Scottish soda Irn-Bru returns to “old and unimproved” formula

Photo: Education Images/Universal Images Group (Getty Images)

Few Americans have had an Irn-Bru unless they’ve traveled to Scotland, where the soda is considered perhaps the country’s proudest beverage—well, behind Scotch. Irn-Bru has been imported to the States to slake the thirst of dozens of fans of its singular flavor. That flavor is getting a slight change-up, though, as the company announced it will begin producing a limited edition of Irn-Bru based on the original 1901 recipe, which the company is billing as “old and unimproved” Irn-Bru.

The deli where I worked in college is owned by two brothers of Scottish descent, which is why the deli stocked Scottish delicacies like haggis-flavored potato chips and Irn-Bru. I recall maybe three customers a month actually ordering Irn-Bru, but the ones who did were always over-the-top enthusiastic about it. They were thrilled, just thrilled, that we carried this orange-hued, loosely bubblegum-flavored soft drink. The deli also occasionally displayed Irn-Bru posters sent by the importer, as the company’s controversial advertising is almost as famous as its product. The deli charged a premium for this overseas delicacy—I guess those Scottish imports don’t come cheap—and homesick Scottish customers were more than willing to pay. The standard Irn-Bru boasts of its “indescribable and phenomenal taste” that comes from a combination of 32 flavors.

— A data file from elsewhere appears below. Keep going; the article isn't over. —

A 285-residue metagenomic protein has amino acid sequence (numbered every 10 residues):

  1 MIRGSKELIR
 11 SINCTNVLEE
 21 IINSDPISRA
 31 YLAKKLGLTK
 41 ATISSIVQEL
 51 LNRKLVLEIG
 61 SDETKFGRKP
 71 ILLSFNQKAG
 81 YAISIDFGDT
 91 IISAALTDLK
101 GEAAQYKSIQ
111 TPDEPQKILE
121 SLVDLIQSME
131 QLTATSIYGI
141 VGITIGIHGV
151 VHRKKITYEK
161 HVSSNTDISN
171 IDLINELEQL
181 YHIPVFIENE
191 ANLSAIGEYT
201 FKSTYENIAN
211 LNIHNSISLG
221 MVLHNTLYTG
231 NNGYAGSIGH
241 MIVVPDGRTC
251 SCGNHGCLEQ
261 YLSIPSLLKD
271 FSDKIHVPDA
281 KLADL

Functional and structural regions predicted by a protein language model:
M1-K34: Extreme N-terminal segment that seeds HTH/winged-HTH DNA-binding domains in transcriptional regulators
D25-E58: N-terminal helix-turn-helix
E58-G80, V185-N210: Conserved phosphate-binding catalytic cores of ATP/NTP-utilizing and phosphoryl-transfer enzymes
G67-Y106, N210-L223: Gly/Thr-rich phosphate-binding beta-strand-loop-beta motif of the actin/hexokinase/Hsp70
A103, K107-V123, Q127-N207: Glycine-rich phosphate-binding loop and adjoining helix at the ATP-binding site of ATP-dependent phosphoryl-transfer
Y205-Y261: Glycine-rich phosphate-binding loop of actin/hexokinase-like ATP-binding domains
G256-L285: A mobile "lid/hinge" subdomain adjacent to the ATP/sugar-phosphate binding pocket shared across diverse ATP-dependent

Advertisement

The limited-edition new-but-old formulation, Edinburgh Live reports, will follow a handwritten recipe from 1901, the year of Irn-Bru’s launch. The recipe had reportedly been stored in the company’s archives for more than a century. It’s assumed that, because of the age of this recipe, no living person had tasted it—until now. If you can get your hands on the “unimproved” Irn-Bru, please let us know if tastes any better than the standard one.

Share This Story

Get our newsletter

About the author

Kate Bernot

Kate Bernot is managing editor at The Takeout and a certified beer judge.